The Log4Shell complex of vulnerabilities in the Log4J software have now been publicly known for more than two months. Barracuda researchers analyzed the attacks and payloads detected by our systems since December 10, 2021, and they found that the volume of attacks attempting to exploit these vulnerabilities has remained relatively constant with a few dips and spikes over the past two months. Given the popularity of the software, the exploitability of the vulnerability and the payoff when a compromise happens, we expect to see this attack pattern continue, at least for the short-term.
Log4Shell vulnerabilities — Log4j is a Java-based logging audit framework which is an Apache project. Apache Log4j <=2.14.1 JNDI features used in configuration, log messages, and parameters do not protect against attacker-controlled LDAP and other JNDI-related endpoints. An attacker who can control log messages or log message parameters can execute arbitrary code loaded from LDAP servers when message lookup substitution is enabled. The vulnerability impacts default configurations of several Apache frameworks, including Apache Struts2, Apache Solr, Apache Druid, and Apache Flink, which are utilized by numerous organizations from Apple, Amazon, Cloudflare, Twitter, Steam, and others.
The vulnerability is triggered by sending a specific string to the Log4j software which means it is simple to exploit, and the broad utilization of this software means there are multiple attack vectors.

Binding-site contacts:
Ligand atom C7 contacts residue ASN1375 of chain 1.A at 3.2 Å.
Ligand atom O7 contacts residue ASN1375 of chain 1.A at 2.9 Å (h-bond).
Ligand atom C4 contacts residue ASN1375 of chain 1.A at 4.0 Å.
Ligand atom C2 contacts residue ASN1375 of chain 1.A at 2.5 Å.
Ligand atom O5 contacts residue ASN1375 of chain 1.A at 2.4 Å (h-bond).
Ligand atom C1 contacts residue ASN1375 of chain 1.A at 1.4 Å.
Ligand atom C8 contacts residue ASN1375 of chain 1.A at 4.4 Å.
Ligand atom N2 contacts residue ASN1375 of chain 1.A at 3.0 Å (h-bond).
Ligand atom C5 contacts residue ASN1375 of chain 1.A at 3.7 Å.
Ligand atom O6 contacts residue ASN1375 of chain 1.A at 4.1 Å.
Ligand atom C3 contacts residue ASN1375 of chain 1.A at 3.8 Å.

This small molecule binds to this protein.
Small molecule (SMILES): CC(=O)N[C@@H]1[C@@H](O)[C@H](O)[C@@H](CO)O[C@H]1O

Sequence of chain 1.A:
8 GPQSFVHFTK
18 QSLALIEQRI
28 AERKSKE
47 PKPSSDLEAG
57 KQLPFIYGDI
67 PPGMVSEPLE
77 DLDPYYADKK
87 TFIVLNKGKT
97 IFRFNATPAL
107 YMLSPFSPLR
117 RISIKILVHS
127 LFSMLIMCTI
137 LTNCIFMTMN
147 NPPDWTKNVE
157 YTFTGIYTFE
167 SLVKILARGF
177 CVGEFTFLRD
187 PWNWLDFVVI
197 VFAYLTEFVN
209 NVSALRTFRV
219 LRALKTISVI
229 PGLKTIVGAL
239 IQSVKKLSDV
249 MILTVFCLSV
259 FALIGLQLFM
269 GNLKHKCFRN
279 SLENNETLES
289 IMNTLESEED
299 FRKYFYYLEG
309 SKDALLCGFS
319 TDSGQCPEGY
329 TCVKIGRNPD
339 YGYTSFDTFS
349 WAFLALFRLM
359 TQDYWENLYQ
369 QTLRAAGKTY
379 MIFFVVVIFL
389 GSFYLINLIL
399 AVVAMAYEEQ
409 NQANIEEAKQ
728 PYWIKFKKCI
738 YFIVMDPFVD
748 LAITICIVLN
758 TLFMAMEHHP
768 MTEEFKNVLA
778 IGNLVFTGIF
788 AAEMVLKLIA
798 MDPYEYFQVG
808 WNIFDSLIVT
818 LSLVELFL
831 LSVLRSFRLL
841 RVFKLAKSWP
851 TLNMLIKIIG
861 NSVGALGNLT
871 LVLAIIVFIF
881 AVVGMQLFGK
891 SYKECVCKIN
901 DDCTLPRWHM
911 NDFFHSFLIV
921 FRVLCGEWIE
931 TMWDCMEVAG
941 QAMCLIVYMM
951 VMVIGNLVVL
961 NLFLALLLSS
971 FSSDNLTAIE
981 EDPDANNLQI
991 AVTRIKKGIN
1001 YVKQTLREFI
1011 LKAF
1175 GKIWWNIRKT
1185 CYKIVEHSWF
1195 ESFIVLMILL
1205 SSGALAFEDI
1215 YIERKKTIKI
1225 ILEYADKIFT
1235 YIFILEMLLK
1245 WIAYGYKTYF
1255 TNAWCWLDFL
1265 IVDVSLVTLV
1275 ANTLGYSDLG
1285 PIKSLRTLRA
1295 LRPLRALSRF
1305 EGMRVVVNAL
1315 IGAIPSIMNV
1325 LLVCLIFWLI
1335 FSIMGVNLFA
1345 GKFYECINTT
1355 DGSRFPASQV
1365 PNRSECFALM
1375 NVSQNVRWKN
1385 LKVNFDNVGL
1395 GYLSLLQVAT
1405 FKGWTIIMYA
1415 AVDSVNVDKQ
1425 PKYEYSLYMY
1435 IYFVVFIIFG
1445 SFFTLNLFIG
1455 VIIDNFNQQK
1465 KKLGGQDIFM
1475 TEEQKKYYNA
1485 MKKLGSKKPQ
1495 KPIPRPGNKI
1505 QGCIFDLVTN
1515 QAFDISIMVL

Let’s look at a few examples of the payloads that we’ve seen attempting to exploit these vulnerabilities over the past couple of months.
For the first one, let’s look at a relatively benign (or depending on your viewpoint, very annoying) payload:
After some research, we found this Java payload:
The second example is something we saw a great deal of in the early days after the vulnerabilities first came to light — a Monero miner payload. It showed up from multiple different IPs, typically with the commands obfuscated in base64:
Targeting VMware installations
As time progressed, we saw reports that the Conti ransomware group was looking to compromise VMware installations using the Log4Shell vulnerabilities. Now, to our knowledge, these are mostly lateral movements from within a network. We didn’t see many examples of ransomware attacks against VMware installations and expect that this would be more an insider threat. However, while spelunking through our logs, we did see some other attempts to infect these installations. For example:
For our last example, we’ll look at another type of DDoS malware:
How to protect against these types of payloads
The best way to protect against log4shell specifically is to upgrade to the latest version of log4j. Maintaining up-to-date software and libraries helps ensure that vulnerabilities are patched in a timely manner.
Due to the growing number of vulnerabilities found in web applications, it is getting progressively more complex to protect against attacks. However, all-in-one solutions are now available to protect your web applications from being exploited because of these vulnerabilities. WAF/WAF-as-a-Service solutions, also known as Web Application and API Protection (WAAP) services, can help protect your web applications by providing all the latest security solutions in one easy-to-use product.
Tushar Richabadas is Senior Product Marketing Manager, Applications and Cloud Security, Barracuda. Prior to this role, Tushar was a Product Manager for the Barracuda Web Application Firewall and Barracuda Load Balancer ADC, with a focus on cloud and automation. Tushar has a wide range of experience, from leading networking product testing teams and technical marketing for HCL-Cisco. Tushar closely tracks the rapidly increasing impact of digital security and is passionate about simplifying digital security for everyone.